I will use my home as an example of how to figure own this. I have a gas range that has two burner sizes. The larger is rated at 10,000 BTUs and the smaller at 6,000. These ratings are usually found on the appliance's serial plate or in the manuals. One hour at full throttle produced 10 or 6 thousand BTUs. My microwave is a 1200 watt model. If operated at high power for one hour, the device is going to consume 1.3 KWh of electricity. In New York City, electricity production creates an average of 1,038 pounds of CO2 per MWh (one megawatt is 1000 kilowatts) or 1.038 pounds per kilowatt-hour. Since 1 BTU of natural gas produces .000117 pounds of CO2, 10,000 produce 1.17 pounds, and 6,000, .067. So 1 hour of microwave use at the highest setting and one hour of natural gas stovetop usage (one again at the highest setting) produce 1.246 and 1.17 pounds of CO2, respectively. In order compare the carbon footprints of gas versus electric cookery one then takes the cooking times and power levels to arrive at a final comparison.
If I boil a cup of water in the microwave (five minutes at high), I will be adding about .109 pounds of CO2 to the atmosphere. If I boil the water on the smaller burner on the stove (ten minutes at half throttle) I will have added .033 pounds of CO2. So from the greenhouse gas emissions perspective it is better to boil water on the stove. I hasten to add that a strict price-cost analysis of this procedure leads to another conclusion. The .105 KWh of electricity consumed by my microwave costs me 2 cents (at .20 cents per KWh) while the ten minutes (500 BUTs) of natural gas combustion costs me 9.5 cents (at .00019 cents per BTU or $19.57 per 1000ft3). I can choose either to pay the extra few cents in order to reduce my carbon footprint or to pay less and pollute more. I choose to pay the extra few cents to lower my footprint. This choice represents in microcosm the choice facing me in many areas of my life.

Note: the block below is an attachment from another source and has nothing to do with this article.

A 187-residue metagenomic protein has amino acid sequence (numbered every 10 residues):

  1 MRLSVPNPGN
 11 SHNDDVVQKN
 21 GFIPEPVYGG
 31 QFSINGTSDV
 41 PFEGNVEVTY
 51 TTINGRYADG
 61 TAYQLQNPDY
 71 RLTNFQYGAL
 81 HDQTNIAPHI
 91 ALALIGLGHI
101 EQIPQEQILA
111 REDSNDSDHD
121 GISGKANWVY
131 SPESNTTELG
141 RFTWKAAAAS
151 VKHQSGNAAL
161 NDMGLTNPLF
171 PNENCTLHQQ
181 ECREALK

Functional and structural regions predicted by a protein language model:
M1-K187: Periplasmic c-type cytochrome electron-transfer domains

As I lie in bed with my mind racing, the full idea hits me. I'll lower my carbon footprint as I lower my own footprint. For some clear and obvious reasons, I need to have a lighter footprint. I need to lose at least fifty, if not one hundred pounds. As far as my carbon footprint is concerned, I'm a recycler and I'm thoughtful. Other than what I do not know. As much trouble as I have with my weight, I'm much more cynical about carbon changes. I'm a girl who loves his air-conditioning. But I'll suck this all up! I'll lose lots of weight while becoming ecologically responsible!
Solving these environmental crises for me, then, reduces to altering the factor in the formula that is out of balance. Since the earth's fundamental capacity of natural resources is finite and can only expand so much in order to accommodate the rapidly increasing demands that are being placed on it, somehow, regardless of the type of country, a method for reducing consumption and impact on the earth must be devised in order to reestablish harmony and balance. Mirroring the factors within the formula, I figured this out that the three ways to cause this positive change are: stabilization and/or reduction of population, technological improvements, or radical socioeconomic change. At this point, most demographers agree that the world's population is now slowly stabilizing, but that this is not enough to reestablish balance, because per capita consumption of materials and energies continue to rise exponentially. Usually, then, environmentalists search for a technological solution to reduce environmental impact, thus commoditizing environmentalism itself.